The U.S. Supreme Court on Monday declined to hear a challenge to a lower court ruling that found that the owner of a Hawaii bed and breakfast violated a state anti-discrimination law by turning away a lesbian couple, citing Christian beliefs.
The justices refused to hear an appeal by Phyllis Young, who runs the three-room Aloha Bed & Breakfast in Honolulu, of the ruling that she ran afoul of Hawaii’s public accommodation law by refusing to rent a room to Diane Cervilli and Taeko Bufford in 2007. Litigation will now continue that will determine what penalty Young might face.
The case was appealed to the nine justices in the wake of the high court’s narrow 2018 decision siding with a baker from Colorado who refused based on his Christian faith to make a wedding cake for a gay couple.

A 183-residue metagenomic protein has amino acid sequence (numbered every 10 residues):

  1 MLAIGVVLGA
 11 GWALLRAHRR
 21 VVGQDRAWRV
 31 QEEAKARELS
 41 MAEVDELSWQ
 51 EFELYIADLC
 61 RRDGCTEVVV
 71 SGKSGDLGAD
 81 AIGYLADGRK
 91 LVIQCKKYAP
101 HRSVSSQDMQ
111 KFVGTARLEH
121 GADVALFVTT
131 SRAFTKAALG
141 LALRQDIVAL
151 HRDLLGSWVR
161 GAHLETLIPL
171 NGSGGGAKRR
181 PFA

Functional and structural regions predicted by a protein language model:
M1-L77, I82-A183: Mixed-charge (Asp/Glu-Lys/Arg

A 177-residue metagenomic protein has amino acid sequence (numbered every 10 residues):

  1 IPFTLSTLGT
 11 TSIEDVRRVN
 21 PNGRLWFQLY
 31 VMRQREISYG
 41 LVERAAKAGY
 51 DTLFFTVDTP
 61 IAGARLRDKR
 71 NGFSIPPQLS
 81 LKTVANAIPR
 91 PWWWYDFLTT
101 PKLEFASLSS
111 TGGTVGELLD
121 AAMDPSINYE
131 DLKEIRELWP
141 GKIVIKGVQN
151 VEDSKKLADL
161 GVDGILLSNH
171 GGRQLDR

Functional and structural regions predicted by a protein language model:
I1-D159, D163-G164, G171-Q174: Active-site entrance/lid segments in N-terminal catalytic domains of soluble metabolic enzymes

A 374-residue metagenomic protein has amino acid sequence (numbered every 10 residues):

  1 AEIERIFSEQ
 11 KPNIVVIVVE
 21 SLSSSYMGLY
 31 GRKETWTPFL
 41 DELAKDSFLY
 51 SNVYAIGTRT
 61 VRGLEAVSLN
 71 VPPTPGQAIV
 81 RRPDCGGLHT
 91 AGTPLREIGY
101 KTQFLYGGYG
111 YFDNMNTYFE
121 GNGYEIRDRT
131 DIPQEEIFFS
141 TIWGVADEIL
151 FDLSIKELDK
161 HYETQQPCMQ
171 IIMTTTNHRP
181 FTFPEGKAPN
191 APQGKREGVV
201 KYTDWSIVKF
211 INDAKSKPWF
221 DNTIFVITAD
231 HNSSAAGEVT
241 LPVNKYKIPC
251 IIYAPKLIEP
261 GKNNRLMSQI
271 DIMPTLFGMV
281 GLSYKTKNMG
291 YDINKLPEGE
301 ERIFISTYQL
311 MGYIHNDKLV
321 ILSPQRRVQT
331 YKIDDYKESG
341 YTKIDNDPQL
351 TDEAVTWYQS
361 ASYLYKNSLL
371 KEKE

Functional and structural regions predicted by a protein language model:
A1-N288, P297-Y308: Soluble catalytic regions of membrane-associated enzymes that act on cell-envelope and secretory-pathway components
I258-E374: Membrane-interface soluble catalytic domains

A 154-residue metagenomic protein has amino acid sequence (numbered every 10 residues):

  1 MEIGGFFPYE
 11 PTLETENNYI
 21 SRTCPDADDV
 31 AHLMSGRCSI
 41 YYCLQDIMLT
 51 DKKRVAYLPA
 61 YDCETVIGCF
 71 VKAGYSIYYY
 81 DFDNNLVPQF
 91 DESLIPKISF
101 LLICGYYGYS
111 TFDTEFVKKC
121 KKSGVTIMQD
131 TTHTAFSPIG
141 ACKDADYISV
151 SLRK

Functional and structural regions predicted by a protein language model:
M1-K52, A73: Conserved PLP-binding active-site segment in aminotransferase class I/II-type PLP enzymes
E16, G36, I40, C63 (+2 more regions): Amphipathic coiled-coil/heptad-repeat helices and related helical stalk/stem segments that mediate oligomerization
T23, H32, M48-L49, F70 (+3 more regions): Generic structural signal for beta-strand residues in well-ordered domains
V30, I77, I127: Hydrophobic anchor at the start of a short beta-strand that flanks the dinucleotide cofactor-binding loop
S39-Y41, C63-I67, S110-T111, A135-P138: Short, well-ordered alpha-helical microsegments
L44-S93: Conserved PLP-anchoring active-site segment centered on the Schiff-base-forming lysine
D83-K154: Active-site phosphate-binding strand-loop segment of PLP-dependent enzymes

That decision did not resolve the question of whether business owners can claim religious exemptions from anti-discrimination laws. Young said her decision to turn away the same-sex couple was protected by her right to free exercise of her religious beliefs under the U.S. Constitution’s First Amendment.
The Supreme Court in the baker case also did not address important claims including whether baking a cake is a kind of expressive act protected by the First Amendment’s free speech guarantee, a question not raised in the Hawaii case.
The conservative-majority court could yet weigh in soon on both issues as it has a separate appeal pending involving a different bakery in Oregon that refused to make a wedding cake for a lesbian couple.